Flu season will soon peak, and Baltimore's health commissioner is urging sick people to stay home instead of flooding into emergency rooms.
Many of the city's emergency departments are on "yellow alert," meaning they will soon be full. The remaining space should be reserved for the extremely ill, children and the elderly, said Dr. Peter Beilenson, the health commissioner.
"There is nothing that can be done for the flu in the emergency room," Beilenson said. "If you are youngish and generally healthy, call your doctor first and then take care of it at home so you don't spread it in emergency room waiting rooms."
Relatively few people have reported influenza-like illnesses across the United States this winter. But more people are expected to become ill in the next few weeks, said Dr. Tim Uyeki, an influenza expert with the Centers for Disease Control and Prevention in Atlanta.
Despite problems with distribution of flu vaccine in the fall, about 10 million doses are available nationally, meaning almost anyone who wants the vaccine can get it, Uyeki said.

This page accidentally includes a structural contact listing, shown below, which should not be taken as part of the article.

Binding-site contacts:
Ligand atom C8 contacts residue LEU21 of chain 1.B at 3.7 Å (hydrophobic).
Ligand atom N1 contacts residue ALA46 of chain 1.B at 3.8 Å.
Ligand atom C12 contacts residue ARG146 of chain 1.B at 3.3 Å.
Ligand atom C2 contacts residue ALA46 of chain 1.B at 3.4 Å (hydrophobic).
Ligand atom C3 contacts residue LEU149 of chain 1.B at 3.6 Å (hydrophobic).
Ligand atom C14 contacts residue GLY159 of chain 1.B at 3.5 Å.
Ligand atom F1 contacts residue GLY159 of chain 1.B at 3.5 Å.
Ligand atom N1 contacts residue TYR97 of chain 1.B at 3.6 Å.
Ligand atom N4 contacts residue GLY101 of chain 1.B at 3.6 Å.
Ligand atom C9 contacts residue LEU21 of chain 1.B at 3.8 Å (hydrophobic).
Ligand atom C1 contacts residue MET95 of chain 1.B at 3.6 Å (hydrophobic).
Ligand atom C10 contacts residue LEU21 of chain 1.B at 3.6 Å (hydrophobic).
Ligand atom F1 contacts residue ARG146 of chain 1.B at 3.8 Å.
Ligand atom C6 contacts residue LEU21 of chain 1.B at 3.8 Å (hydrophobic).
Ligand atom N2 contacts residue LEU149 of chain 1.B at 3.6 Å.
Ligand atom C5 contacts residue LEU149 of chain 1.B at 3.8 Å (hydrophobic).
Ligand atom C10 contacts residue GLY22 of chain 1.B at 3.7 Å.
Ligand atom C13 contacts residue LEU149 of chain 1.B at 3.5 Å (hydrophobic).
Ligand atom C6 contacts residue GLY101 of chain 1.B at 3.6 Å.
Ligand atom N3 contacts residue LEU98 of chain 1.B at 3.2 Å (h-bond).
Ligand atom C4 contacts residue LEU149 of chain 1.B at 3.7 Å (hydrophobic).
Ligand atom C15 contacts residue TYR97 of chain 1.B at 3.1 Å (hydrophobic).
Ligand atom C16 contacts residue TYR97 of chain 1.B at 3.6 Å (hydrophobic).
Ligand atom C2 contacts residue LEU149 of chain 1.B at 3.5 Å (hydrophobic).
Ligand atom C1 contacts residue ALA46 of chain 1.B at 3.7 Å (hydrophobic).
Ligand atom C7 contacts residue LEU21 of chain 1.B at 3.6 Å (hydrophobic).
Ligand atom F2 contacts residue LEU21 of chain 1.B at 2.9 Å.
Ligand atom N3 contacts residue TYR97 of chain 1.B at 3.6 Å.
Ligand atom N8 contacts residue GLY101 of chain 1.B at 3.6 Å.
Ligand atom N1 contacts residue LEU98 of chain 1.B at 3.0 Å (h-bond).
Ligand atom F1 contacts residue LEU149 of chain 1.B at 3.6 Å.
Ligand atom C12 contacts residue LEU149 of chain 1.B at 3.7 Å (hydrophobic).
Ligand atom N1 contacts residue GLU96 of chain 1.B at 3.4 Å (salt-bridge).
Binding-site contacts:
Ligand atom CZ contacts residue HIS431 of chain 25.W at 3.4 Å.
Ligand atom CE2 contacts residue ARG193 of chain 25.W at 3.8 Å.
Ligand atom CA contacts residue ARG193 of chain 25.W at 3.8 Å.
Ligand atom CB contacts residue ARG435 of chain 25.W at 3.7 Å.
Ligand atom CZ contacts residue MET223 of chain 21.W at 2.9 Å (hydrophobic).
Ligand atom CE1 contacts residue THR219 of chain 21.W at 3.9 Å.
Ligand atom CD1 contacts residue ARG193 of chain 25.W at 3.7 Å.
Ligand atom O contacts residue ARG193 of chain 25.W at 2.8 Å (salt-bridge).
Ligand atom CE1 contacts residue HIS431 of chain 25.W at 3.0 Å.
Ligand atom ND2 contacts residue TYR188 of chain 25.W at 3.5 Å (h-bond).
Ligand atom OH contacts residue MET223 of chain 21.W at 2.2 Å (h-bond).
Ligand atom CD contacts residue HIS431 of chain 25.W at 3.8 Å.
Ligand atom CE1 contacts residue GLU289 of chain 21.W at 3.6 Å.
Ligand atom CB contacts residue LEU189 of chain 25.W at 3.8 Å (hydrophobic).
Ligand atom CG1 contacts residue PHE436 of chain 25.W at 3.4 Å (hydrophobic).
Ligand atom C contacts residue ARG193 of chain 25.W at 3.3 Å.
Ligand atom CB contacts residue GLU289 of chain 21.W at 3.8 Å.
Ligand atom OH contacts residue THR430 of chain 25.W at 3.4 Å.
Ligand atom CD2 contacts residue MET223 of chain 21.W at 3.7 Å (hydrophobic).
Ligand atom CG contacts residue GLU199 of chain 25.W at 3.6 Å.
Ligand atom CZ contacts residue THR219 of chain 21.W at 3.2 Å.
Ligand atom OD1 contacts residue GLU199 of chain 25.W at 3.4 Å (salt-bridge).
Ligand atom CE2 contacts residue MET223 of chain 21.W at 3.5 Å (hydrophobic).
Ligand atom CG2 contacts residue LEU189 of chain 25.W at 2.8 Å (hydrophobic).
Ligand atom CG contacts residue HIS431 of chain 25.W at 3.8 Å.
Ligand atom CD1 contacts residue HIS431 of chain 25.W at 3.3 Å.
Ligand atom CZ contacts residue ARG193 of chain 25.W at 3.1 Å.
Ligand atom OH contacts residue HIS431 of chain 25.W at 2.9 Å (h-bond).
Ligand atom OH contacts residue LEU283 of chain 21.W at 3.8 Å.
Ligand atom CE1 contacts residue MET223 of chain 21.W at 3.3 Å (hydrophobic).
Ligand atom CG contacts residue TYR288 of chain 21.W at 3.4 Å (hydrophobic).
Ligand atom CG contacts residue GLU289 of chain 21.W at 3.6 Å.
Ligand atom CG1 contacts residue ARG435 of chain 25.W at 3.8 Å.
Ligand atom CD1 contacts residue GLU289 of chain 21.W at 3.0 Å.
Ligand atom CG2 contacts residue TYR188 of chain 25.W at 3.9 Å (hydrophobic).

People who want to avoid the illness should wash their hands frequently and get plenty of sleep and exercise. Those who contract the virus should call their family doctors, take painkillers such as Tylenol, drink lots of fluids and get lots of rest, doctors say.
"Right now we're going up toward the peak of the flu season, and it is now widespread in the state," said Melinda Blackburn, epidemiologist for the Maryland Department of Health.
As of Friday, the state had confirmed 140 cases of influenza this year, but the number is probably higher because most cases are never reported, Blackburn said.
By this time last winter, the state had confirmed 108 cases of influenza. It had recorded 210 cases by this time in the winter of 1999-2000.
Baltimore-area school systems have not reported excessive absenteeism because of the flu this year.